Journal of Indian Society of Pedodontics and Preventive Dentistry
Journal of Indian Society of Pedodontics and Preventive Dentistry
                                                   Official journal of the Indian Society of Pedodontics and Preventive Dentistry                           
Year : 2009  |  Volume : 27  |  Issue : 2  |  Page : 125--130

Multidisciplinary approach on rehabilitation of primary teeth traumatism repercussion on the permanent successor: 6-year follow-up case report

ACV Mello-Moura1, GAVC Bonini1, SS Suga2, RS Navarro3, MT Wanderley4,  
1 Research and Clinical Center of Dental Trauma in Primary Teeth, Departamento de Ortodontia e Odontopediatria, Faculdade de Odontologia, Universidade de São Paulo, São Paulo, Brazil
2 Professor of Certificate program on Pediatric Dentistry, FUNDECTO-FOUSP, Brazil
3 Department of Orthodontics and Pediatric Dentistry, School of Dentistry, University of São Paulo, Professor UNICASTELO, Collaborator of Special Laboratory of Lasers in Dentistry (LELO-FOUSP), Faculdade de Odontologia, Universidade de Sao Paulo, Brazil
4 Coordinator of Research and Clinical Center of Dental Trauma in Primary Teeth of the Pediatric Dentistry, Departamento de Ortodontia e Odontopediatria, Faculdade de Odontologia, Universidade de São Paulo, São Paulo, Brazil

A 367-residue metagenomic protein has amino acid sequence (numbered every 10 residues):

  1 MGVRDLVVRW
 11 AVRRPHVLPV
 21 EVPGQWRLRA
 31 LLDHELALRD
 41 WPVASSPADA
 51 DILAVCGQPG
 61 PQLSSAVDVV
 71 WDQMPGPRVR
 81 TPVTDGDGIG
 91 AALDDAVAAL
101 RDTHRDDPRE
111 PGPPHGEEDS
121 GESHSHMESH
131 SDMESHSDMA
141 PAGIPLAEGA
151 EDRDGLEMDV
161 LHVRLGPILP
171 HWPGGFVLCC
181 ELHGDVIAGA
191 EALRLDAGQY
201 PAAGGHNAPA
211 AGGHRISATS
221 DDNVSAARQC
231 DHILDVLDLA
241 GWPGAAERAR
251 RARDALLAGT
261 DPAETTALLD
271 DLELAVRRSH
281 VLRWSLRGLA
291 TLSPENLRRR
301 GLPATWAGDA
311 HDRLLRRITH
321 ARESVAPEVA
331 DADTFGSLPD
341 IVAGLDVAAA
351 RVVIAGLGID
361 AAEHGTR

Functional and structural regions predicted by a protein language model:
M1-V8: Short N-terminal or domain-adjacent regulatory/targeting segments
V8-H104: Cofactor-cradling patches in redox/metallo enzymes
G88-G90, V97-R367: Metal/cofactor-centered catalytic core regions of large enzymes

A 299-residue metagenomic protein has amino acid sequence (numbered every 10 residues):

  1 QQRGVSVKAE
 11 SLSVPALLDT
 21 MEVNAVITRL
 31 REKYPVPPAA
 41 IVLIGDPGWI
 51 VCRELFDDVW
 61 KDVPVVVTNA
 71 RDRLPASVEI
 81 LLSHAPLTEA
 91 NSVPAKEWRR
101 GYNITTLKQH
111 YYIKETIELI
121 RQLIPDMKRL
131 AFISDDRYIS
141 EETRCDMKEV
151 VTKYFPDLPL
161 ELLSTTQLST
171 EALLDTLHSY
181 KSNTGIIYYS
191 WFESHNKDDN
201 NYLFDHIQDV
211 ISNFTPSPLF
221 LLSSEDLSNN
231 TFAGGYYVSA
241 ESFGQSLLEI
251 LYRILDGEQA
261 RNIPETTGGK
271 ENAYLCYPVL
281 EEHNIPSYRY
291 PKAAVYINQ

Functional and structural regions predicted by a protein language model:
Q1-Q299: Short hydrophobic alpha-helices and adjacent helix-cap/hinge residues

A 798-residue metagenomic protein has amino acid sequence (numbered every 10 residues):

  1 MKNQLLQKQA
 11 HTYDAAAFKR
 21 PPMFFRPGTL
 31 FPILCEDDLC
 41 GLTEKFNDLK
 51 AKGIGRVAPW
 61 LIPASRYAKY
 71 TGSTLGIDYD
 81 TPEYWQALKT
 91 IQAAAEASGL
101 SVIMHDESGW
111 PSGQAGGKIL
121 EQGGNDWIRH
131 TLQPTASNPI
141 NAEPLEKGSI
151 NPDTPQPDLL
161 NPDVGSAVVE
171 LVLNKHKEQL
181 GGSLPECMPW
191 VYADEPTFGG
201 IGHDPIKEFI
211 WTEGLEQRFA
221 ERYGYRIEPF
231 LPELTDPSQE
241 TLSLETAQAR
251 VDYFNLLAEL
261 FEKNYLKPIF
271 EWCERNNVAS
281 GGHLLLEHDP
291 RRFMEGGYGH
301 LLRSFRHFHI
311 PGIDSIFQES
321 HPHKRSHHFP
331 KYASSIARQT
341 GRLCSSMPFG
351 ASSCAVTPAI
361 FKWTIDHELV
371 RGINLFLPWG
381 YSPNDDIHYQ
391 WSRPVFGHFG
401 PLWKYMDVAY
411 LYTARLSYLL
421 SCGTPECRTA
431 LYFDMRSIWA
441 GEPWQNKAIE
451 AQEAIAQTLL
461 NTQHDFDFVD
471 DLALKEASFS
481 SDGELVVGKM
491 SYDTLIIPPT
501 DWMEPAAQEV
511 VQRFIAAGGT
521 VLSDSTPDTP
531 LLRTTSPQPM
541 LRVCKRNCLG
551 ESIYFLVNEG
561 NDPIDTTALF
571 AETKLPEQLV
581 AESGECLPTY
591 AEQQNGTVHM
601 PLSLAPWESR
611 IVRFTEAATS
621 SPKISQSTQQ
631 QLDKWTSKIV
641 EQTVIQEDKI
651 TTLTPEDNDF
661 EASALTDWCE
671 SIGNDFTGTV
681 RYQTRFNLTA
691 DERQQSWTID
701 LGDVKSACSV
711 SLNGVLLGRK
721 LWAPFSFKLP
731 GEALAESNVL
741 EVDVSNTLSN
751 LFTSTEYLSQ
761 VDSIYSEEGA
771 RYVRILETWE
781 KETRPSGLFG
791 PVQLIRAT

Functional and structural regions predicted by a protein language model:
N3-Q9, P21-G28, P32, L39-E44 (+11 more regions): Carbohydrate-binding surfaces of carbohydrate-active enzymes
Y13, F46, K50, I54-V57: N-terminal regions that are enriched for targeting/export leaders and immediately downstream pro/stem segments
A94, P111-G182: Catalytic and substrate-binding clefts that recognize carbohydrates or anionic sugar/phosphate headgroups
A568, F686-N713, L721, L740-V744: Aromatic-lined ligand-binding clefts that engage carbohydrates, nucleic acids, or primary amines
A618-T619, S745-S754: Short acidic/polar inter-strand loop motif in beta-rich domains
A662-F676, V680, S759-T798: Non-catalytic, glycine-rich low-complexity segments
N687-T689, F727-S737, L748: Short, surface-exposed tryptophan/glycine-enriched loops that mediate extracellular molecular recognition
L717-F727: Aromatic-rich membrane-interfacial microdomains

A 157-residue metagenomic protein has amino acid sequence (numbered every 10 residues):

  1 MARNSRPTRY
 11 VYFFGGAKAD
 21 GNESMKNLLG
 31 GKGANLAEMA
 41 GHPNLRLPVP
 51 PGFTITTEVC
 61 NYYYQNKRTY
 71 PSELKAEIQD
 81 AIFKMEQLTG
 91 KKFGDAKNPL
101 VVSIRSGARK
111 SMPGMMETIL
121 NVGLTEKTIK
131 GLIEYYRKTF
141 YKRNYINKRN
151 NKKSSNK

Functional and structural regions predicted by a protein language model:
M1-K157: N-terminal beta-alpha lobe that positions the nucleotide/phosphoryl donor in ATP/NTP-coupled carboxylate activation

Correspondence Address:
M T Wanderley
Departamento de Ortodontia e Odontopediatria, da Faculdade de Odontologia da Universidade de Sao Paulo, Av. Prof. Lineu Prestes, 2227, CEP 05508-900 Sao Paulo, SP


Traumatic lesions in primary teeth are frequent in pediatric patients and can cause problems both to the deciduous tooth and permanent successor. The impact strength on deciduous tooth can reach the growing permanent tooth, affecting its morphology, structure and position, or even hampering its proper development. This report describes an aesthetic-functional rehabilitation process in an 8 year 10 month old boy during a multidisciplinary treatment held at the Clinical Center of Dental Trauma in Primary Teeth of the Pediatric Dentistry of Dental College of University of São Paulo, Brazil. The patient presented bilateral posterior cross bite and the permanent left upper central incisor with ectopic eruption and enamel hypoplasy, preceded by avulsion of element 61, occurred when the patient was 1.6 years old. After diagnosis and treatment planning, a quick expansion of jaws was recommended with Hass-type rapid expander and orthodontic leveling with fixed braces. Due to the ectopic eruption, the gingival contour had been altered and hypertrophia was found, compromising aesthetics and avoiding local hygienic procedures. Gingivoplasty was carried out with high-intensity Diode Laser, followed by aesthetic restoration with compound resin. It was concluded that after deciduous teeth traumatism it is important that the patient undergoes clinic and radiographic assistance until the permanent teeth erupt so that an adequate multidisciplinary treatment can be offered to the patient.